- related:  lists, both ordered and unordered
    o Lloyd-Topor And-Or:  permit AND in the head; also permit OR (nestedly
    with AND) in the body
    o sorted/typed variables and constants:  where the sort or type is
    a pure predicate/class rather than (directly and more generally/impurely)
    a programming language concrete type
    o explicit equality predicate
    o basic requests to perform inferencing
    - query -- related to DQL;
    there is a simple draft design of this in RuleML V0.8
    - "trigger":  request incremental or exhaustive forward inferencing
    - permit new rulebase premises to be sent along with the query or trigger
    o basic results of inferencing / justifications therein
    - say that a rulebase entails a set of conclusions, or
    that an engine/system/site inferred a set of conclusions from a rulebase
    - called "turnstile" in previous RuleML design discussions
    - related to DQL and DAML justifications efforts
    o Lloyd-Topor more monotonic aspects: permit existential quantifiers
    in the body, universal quantifiers in the head
    Group B:
    o rest of FOL in Common Logic:
    notably quantifiers, classical negation, equivalences.
    o This is not really rules in the LP sense, but is desirable to
    coordinate with LP rules, and is technically related to the
    Lloyd-Topor transformation feature of LP.
    Group C:
    Here are some additional features which involve non-monotonicity:
    o negation-as-failure (NAF)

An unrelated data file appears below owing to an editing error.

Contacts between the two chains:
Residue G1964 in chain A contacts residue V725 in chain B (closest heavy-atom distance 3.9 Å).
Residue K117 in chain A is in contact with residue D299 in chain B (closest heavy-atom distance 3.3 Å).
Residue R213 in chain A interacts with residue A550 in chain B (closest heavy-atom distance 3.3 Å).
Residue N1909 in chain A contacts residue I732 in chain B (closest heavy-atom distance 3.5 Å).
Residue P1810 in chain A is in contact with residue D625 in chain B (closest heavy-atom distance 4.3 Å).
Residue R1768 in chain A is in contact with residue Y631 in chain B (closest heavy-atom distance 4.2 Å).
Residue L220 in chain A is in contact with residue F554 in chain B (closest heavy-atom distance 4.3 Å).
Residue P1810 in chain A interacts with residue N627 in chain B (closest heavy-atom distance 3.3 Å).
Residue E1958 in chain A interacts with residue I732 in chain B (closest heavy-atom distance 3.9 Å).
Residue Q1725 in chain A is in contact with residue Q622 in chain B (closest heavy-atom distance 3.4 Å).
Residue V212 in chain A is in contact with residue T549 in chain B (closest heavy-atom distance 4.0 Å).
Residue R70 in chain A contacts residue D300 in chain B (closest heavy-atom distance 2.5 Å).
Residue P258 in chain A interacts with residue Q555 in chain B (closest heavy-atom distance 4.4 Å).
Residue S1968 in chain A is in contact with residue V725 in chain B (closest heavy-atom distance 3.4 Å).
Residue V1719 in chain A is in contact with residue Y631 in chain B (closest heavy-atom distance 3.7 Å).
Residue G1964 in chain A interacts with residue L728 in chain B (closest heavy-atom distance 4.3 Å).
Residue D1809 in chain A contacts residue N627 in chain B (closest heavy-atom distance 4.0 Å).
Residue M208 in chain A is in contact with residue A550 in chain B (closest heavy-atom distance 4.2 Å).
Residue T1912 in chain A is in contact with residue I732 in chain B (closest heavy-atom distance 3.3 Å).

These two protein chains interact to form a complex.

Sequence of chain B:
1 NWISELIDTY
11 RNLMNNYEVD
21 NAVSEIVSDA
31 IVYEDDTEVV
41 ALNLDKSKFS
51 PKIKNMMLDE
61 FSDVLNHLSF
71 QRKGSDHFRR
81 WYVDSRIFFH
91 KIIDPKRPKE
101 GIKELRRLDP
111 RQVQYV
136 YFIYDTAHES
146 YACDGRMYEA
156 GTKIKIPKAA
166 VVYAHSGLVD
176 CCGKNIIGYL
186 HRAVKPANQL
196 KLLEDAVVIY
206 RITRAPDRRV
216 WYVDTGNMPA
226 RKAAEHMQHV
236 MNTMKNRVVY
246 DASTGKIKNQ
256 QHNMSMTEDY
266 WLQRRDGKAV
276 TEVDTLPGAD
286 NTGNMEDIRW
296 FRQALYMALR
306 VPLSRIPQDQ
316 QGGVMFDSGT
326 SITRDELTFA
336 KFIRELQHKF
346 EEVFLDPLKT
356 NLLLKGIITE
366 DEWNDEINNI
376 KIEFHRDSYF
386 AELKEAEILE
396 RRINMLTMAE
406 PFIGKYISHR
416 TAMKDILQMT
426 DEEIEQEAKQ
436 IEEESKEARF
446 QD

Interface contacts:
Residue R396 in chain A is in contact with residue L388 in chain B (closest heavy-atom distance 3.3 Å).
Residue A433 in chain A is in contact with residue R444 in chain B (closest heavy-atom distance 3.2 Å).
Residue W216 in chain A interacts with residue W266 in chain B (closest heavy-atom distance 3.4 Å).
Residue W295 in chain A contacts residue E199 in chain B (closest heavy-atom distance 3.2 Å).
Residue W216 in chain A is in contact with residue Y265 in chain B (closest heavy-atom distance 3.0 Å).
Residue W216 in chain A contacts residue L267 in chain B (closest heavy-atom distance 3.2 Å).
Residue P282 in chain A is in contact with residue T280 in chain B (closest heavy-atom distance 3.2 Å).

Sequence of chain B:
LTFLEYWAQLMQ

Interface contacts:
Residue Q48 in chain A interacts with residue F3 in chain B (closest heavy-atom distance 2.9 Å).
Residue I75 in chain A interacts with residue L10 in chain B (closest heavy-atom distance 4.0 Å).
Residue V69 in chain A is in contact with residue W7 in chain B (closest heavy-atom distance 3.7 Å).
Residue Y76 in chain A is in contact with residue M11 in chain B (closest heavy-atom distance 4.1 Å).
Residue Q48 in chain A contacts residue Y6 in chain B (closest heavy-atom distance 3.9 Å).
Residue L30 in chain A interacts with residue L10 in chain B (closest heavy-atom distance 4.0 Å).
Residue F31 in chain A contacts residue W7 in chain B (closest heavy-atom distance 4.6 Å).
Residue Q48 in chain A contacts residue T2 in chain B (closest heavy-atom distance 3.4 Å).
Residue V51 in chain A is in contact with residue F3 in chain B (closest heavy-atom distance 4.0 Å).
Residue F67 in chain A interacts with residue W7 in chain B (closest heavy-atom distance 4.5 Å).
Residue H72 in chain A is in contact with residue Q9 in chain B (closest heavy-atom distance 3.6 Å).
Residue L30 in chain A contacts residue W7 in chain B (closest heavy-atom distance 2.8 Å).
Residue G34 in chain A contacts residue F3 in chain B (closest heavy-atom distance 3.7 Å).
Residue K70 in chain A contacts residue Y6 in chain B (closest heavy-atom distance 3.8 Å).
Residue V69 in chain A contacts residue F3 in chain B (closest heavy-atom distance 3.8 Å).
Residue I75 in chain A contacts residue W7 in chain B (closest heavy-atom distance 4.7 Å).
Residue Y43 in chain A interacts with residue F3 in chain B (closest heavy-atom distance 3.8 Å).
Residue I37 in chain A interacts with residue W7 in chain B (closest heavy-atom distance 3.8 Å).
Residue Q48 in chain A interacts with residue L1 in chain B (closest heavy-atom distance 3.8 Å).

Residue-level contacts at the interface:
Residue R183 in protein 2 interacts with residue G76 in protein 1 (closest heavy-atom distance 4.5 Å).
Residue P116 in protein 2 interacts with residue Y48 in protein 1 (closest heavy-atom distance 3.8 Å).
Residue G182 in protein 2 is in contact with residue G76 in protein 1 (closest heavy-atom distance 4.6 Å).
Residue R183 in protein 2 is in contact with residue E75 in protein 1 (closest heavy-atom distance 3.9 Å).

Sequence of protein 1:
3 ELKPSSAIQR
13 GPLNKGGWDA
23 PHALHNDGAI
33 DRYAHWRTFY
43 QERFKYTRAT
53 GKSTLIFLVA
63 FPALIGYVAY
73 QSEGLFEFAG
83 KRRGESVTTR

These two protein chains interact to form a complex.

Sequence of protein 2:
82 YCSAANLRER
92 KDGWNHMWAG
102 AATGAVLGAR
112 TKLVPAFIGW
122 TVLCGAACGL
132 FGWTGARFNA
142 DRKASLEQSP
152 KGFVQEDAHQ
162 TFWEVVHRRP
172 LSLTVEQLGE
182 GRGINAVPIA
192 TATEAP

- this is particularly basic and urgent for practical rule systems
    o Courteous / prioritized conflict handling / prioritized defaults
    o selective closed-world-assumptions --
    can often, or perhaps always, be defined as a special case of NAF or Courteous
    o strong negation ("classical negation" in the limited sense used in
    extensions of LP)
    o full Lloyd-Topor transformation
    o nonmon specification of equality theory over the Herbrand universe,
    to generalize away from Unique Names Axiom;
    e.g., via prioritized defaults about explicit equality predicate
    Group D:
    o standard pure-info built-ins; supporting libraries of built-ins,
    e.g., standard ones for arithmetic, string, or list
    comparisons or operations
    - this is particularly basic and urgent for practical rule systems
    o Situated / procedural attachments:  NB:  sensing includes an
    important connection to querying and DQL
    o Events handling
    o evaluated functions:  i.e., functions that are evaluated,
    e.g., via built-in procedural attachments
    - called "nano's" in previous RuleML design discussions
    Group E:
    o Transformation rules, in formal sense of what the rules produce
    - nano's are related
    - ask Harold for more explanation
    Phase IV:
    An OWL meta-ontology of:
    - expressive features above,
    - and also of important/frequently-used restrictions, e.g.,
    . stratified use of NAF,
    . or predicates with arity of at most 2.
    Prof. Benjamin Grosof
    Web Technologies for E-Commerce, Business Policies, E-Contracting, Rules, 
    XML, Agents, Semantic Web Services
    MIT Sloan School of Management, Information Technology group
    http://ebusiness.mit.edu/bgrosof or http://www.mit.edu/~bgrosof